Open carry bill passes SC House; debate on broader gun rights bill expected in April
COLUMBIA, S.C. (WIS) - A bill that would change South Carolina’s gun laws is one step closer to heading to the state Senate after passing its second vote Wednesday afternoon.
The Open Carry with Training Act would allow anyone with a concealed weapons permit to carry a handgun out in the open.
The vote came after a six-hour debate.
But not everyone is going home 100% satisfied.
State Republicans say the bill is a good step toward protecting the Second Amendment. But they want to pass more gun legislation in the coming weeks.
State Democrats, however, argue the bill is dangerous.
“This is a perfect storm,” Rep. Wendell Gilliard, D-Charleston, said.
He says the bill ignores racial and political tensions in the state.
“If you add fear, fear brings anxiety,” he said. “You can assure that you’re going to have negative results.
Gilliard says a Black person won’t be able to open carry as freely as white people because of racial profiling. Fellow Democrats agreed with the point.
Freshman Rep. Jermaine Johnson, D-Richland, said as a 6-foot, 7-inch tall, 285-pound Black man, having a gun on his side would make him a target.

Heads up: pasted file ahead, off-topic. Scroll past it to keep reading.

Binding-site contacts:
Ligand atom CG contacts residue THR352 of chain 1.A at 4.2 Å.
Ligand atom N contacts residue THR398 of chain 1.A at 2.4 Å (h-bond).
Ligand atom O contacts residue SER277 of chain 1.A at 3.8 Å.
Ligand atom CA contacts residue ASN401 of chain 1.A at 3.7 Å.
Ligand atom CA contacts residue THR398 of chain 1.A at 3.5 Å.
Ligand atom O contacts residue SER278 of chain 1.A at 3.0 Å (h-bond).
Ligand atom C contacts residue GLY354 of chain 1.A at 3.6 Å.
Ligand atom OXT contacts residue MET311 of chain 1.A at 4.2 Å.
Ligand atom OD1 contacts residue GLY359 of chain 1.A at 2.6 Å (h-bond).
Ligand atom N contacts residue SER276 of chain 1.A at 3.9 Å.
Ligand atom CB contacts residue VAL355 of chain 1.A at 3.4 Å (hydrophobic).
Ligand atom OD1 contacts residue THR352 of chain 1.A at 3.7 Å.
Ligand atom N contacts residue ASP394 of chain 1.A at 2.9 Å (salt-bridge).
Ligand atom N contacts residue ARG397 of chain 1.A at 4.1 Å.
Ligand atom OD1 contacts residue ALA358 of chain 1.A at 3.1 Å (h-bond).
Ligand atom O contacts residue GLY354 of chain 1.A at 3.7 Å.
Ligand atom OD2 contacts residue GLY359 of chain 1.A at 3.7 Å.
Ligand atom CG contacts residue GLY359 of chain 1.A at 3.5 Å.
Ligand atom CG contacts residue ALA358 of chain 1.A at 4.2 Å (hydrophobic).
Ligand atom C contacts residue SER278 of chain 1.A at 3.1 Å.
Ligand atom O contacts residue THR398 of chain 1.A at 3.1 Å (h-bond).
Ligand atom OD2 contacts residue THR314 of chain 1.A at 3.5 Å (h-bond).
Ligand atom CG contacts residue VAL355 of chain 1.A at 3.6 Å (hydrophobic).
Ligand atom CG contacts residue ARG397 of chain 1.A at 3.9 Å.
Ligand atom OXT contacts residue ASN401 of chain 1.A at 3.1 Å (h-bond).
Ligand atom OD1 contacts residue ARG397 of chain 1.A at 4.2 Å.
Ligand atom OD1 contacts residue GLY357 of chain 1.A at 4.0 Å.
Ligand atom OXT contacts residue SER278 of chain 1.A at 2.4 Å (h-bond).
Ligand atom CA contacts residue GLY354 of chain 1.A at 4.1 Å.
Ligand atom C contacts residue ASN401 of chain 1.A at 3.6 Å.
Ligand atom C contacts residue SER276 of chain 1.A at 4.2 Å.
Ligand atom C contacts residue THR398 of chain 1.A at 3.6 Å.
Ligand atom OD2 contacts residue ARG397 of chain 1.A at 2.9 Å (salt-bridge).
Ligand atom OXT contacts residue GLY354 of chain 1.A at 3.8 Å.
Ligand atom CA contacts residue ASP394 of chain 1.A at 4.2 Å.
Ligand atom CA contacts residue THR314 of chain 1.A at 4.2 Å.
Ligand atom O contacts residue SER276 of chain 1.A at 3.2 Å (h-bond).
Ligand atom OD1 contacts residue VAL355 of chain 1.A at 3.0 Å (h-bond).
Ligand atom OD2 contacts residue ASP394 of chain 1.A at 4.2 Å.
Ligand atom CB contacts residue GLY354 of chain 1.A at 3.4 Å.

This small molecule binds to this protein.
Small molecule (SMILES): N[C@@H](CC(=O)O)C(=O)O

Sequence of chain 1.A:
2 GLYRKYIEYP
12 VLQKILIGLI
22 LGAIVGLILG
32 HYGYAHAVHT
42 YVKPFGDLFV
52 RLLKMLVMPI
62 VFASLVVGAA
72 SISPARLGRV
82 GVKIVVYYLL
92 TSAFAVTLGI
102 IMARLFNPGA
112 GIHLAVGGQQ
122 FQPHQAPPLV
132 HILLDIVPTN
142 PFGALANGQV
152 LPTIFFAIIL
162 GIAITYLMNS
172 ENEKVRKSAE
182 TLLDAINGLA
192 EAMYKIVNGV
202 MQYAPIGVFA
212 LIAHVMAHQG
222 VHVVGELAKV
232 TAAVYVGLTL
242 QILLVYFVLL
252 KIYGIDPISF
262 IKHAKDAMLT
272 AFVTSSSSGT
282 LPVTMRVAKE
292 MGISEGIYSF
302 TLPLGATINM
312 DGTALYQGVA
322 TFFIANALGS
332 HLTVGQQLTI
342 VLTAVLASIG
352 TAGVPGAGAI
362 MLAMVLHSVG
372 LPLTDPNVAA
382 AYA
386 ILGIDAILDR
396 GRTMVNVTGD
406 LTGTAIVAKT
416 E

“Think about me and my family. I’m tired of going home and telling them to have to talk to my children about what they can and can’t do as a black person,” he said. “I am scared for my children’s lives.”
Republicans say the bill would not put anyone in any additional danger.
“You can walk down the road with an AR-15 on your back and that’s real in South Carolina, but we don’t see thousands of people walking around with rifles on their back,” Rep. Chris Wooten, R-Lexington, said. “We won’t see thousands of people walking around with pistols on their side.”
The bill simply allows someone who carries a handgun already to move their jacket and show their weapon.
“There are a lot of people in our community who are scared and we don’t fund and protect our law enforcement as well as we should, so we should have the right to protect ourselves,” Wooten said.
State Law Enforcement Division Chief Mark Keel said the bill gives him a lot of concern. He said he worries the bill would make police officers less safe.
Many supporters of the bill say it doesn’t go far enough. But, they say, being allowed to open-carry a handgun with a permit is a start.
“We pursued that track mainly because that’s what the feedback we got from most of the polling we did,” Rep. Bobby Cox, R-Greenville said. “But then we realized we need to do that right thing and go all the way.”
Cox says a bill that would allow gun owners to carry all weapons openly without a permit will be debated on the House floor by mid-April.
If both the House and Senate pass the bill and Gov. Henry McMaster signs it into law, a business would still be allowed to post signs prohibiting open carry in their business, similar to how some businesses restrict concealed weapons.
The bill allows people to carry in a church if the church doubles as a school.
The bill must pass one more procedural vote in the House. That vote could happen Thursday, but the threat of severe weather could delay it.
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